Independent Student Newspaper Since 1969

The Badger Herald

Independent Student Newspaper Since 1969

The Badger Herald

Independent Student Newspaper Since 1969

The Badger Herald

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DA candidates consider race issues, drug laws

Next month, the two candidates for Dane County District Attorney will square off in a heated election that has been revolving around issues of race relations, drug laws and equality in the criminal justice system.

Dane County has been facing a rising number of caseloads and larger budget cuts, along with questions about racial discrimination.

Rick Raemisch and incumbent Brian Blanchard are both vying for the position.

Recent figures show that the percentage of blacks in Dane County jail is significantly higher than the percentage of blacks in the general population, and both candidates have explicitly stated that, if elected, they would address the problem in the next term.

Both candidates recently spoke at a debate sponsored by the Task Force on Money, Education and Prisons, stating that their goals are to treat everyone in the criminal justice system equally, regardless of race.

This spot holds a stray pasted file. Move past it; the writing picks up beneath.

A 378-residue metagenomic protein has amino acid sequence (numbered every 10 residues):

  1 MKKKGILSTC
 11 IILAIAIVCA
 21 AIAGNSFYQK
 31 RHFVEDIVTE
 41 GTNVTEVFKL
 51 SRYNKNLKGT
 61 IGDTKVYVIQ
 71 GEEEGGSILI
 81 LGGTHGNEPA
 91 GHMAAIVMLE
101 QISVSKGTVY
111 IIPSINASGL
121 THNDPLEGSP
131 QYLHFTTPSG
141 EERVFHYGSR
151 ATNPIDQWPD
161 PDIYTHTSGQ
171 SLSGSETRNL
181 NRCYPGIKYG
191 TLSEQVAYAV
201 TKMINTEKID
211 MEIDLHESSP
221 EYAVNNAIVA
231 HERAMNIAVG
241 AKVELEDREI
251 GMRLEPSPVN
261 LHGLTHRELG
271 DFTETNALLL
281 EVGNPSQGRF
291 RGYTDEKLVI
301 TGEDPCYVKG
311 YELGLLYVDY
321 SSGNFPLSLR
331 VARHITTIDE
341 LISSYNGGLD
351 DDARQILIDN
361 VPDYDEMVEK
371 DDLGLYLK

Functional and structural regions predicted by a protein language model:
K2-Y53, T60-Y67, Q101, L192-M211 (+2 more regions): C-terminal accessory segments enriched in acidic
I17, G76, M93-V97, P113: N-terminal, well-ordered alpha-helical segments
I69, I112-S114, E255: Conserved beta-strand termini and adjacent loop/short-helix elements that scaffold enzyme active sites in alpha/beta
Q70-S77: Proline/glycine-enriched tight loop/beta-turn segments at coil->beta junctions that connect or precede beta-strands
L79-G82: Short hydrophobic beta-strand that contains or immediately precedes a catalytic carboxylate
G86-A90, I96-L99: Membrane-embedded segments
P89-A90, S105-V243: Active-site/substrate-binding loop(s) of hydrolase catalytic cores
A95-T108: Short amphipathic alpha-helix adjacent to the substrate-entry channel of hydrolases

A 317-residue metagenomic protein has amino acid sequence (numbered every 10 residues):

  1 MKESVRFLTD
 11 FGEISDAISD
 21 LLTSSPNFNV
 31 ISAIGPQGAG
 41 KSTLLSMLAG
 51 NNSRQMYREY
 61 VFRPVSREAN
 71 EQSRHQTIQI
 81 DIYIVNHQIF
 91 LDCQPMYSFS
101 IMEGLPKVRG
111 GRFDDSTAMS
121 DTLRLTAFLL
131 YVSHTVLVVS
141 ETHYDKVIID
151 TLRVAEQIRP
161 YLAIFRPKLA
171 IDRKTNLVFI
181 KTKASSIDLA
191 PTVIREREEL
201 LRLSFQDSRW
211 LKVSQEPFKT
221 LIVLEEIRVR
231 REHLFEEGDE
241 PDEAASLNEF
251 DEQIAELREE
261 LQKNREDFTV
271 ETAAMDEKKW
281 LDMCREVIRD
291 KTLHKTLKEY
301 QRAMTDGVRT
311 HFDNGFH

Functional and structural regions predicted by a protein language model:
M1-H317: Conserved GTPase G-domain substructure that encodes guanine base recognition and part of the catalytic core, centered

“Black kids want the same as white kids,” Raemisch said. “Above all, they want opportunity. We need to form coalitions in our community so instead of prison being seen as the first resort, use it as the last resort.”

Blanchard agreed, saying that racial profiling is “intolerable” and that the justice system is designed to offer programs that will keep people out of jail.

“We give help in housing, work, medication,” Blanchard said. “Otherwise, they’ll just be back in the system.”

Another hot topic the two candidates addressed was the complex and stringent marijuana laws that currently exist both inside the city of Madison and in Dane County. Both candidates expressed progressive attitudes towards punishing recreational marijuana use, with Blanchard saying marijuana use shouldn’t even be viewed as a criminal event.

“Should we go after someone for simple possession of marijuana? No. You can be arrested and charged in Dane County, compared to it being an ordinance violation inside the city, and that’s not right. Something like that shouldn’t follow you around forever,” Raemisch said.

But according to Blanchard, while someone can be arrested for possession of marijuana, the local court system will generally not view it as a criminal event, and thus not bring charges against the alleged offender.
Both Blanchard and Raemisch agree that racial discrimination has occurred in the past in Dane County, and law enforcement officials always need to exercise proper judgement.
“I cannot promise you discrimination will end. I can’t promise the ratio (of prisoners) will change in jail,” Blanchard said. “But I can promise we will focus on the ways to make change come about. That is a goal, and it will never end.”

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